Debt Still Paralyzes Victims One Year After Financial Abuse Deal | The independent

An important new code of conduct was agreed with members of UK Finance and the Building Societies Association a year ago this week. It was a code of practice to support victims of financial abuse.

Victims like Jane (not her real name). She is 37 years old and met her attacker when she was still a teenager.

“I met him online in my late teens,” she explains. “He was a friend of a real friend and we talked a lot. I liked him, he liked me, he hadn’t had a girlfriend before, but I thought he treated me really well. We got together for years, bought an apartment together, and even got married.

It was a painful and controlling relationship and she suffered a lot of emotional abuse over the years.

The resulting mental scars remain, but so do the effects of financial abuse. “Since I was earning more than he did, if unforeseen bills came up he expected me to cover them, while he spent his available money on cigarettes and computer games,” she says.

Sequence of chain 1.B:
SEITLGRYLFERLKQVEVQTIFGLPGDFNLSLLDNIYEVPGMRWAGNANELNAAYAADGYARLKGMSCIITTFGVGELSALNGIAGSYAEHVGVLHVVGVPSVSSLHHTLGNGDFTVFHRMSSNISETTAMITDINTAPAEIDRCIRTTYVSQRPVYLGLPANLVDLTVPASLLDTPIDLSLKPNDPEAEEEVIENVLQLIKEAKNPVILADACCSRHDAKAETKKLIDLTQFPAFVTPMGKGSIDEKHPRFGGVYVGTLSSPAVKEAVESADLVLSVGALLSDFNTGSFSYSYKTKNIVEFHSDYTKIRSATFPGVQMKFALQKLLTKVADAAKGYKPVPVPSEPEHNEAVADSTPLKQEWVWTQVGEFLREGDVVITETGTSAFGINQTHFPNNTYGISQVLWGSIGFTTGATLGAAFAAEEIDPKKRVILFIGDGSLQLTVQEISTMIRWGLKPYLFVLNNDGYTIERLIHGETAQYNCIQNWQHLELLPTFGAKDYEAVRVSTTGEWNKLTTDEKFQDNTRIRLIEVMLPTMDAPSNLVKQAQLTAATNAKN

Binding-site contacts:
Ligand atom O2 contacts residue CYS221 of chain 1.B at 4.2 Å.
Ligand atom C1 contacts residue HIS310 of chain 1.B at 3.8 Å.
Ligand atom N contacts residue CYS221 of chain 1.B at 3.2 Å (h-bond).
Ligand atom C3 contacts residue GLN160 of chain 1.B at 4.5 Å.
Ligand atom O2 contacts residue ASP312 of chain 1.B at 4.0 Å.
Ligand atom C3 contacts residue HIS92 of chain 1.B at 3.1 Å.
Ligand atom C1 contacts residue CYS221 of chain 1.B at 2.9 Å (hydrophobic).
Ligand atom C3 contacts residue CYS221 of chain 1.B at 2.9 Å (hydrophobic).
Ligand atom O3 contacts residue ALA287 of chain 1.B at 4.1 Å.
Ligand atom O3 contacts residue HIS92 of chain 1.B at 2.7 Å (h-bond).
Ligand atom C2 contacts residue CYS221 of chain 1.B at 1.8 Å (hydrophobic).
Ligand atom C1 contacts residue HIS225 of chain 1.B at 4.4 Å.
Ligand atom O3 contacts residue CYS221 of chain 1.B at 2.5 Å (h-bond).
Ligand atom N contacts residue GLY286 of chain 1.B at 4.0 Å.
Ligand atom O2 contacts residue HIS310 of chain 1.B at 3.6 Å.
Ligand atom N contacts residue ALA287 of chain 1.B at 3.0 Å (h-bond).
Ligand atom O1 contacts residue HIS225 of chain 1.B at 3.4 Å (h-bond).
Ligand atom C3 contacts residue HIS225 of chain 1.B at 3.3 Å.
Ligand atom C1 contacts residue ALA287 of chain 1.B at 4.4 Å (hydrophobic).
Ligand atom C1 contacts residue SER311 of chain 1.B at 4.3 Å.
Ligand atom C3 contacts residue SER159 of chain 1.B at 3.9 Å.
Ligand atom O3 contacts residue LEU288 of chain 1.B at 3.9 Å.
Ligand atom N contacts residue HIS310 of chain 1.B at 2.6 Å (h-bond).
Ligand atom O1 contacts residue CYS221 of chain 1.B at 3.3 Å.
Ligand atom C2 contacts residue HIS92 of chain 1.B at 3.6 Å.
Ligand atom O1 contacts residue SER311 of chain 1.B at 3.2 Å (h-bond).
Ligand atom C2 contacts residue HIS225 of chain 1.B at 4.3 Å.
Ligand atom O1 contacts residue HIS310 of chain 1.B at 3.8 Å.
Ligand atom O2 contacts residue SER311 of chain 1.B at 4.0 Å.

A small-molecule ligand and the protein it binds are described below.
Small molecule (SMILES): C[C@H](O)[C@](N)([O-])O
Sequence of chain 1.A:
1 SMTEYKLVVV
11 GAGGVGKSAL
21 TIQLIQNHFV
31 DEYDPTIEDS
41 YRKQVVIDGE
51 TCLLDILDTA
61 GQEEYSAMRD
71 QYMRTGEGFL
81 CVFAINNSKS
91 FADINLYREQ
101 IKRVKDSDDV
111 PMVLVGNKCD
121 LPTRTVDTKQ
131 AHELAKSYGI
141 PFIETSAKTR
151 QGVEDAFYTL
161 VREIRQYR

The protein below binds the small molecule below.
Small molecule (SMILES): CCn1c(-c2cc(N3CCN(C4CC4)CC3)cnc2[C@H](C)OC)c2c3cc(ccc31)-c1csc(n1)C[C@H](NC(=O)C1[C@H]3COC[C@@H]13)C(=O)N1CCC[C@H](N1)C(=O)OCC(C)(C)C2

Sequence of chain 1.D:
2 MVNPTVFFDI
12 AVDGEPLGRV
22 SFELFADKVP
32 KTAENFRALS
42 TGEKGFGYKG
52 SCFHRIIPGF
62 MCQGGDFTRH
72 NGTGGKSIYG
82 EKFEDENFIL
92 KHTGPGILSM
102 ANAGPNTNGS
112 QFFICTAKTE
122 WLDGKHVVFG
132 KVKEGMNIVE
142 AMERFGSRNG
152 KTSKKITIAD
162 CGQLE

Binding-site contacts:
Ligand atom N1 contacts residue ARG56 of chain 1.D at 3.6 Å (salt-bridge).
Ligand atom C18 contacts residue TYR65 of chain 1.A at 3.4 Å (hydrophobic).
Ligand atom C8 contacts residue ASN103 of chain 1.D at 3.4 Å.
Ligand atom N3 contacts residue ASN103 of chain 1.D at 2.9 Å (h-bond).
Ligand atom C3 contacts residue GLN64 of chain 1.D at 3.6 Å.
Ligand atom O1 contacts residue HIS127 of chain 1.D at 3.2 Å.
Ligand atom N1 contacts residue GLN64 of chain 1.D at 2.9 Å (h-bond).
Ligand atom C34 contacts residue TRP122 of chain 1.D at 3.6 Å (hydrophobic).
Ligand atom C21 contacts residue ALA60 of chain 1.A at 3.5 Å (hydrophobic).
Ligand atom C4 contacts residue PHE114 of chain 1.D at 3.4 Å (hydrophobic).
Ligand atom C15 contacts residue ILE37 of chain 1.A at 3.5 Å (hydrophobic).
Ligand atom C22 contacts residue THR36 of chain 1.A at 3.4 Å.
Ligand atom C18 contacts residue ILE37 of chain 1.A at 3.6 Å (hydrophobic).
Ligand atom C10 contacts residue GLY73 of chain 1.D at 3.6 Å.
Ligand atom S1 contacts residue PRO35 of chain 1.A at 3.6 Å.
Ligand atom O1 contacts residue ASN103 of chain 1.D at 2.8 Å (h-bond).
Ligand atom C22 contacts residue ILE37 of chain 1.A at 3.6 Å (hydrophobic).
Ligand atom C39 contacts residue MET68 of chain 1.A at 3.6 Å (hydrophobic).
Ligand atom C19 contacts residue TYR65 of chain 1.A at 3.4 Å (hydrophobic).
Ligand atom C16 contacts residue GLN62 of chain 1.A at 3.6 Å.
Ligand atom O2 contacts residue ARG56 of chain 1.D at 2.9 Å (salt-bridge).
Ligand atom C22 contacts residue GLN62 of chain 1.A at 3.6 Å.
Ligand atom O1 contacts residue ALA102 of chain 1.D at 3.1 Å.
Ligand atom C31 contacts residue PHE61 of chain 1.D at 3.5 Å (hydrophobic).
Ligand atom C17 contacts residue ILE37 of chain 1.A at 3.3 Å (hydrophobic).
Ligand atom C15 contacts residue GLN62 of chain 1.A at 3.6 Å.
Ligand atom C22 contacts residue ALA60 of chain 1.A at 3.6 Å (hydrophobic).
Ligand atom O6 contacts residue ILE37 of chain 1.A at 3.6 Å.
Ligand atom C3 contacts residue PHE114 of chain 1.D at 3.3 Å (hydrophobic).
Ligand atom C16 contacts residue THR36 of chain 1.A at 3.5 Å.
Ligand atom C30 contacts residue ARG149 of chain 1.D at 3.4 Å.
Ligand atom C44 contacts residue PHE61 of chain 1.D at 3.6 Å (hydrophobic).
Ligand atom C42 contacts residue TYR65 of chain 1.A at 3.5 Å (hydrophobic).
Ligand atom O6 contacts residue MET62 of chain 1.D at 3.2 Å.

Their financial security collapsed, and like many financial abusers, their control and damage lasted long after their relationship collapsed.

She left the relationship after using keylogging software to spy on her computer activity and accused her of cheating before threatening to end her life. The police were called.

After that, Jane was left with nothing but debts. She estimates that it cost her £ 18,000 to clear the debts he has accumulated.

“I had no money because I quit my job and did a minimum wage internship as I changed careers,” she says. “I was lucky to have a place to stay pretty much rent free, but still struggled.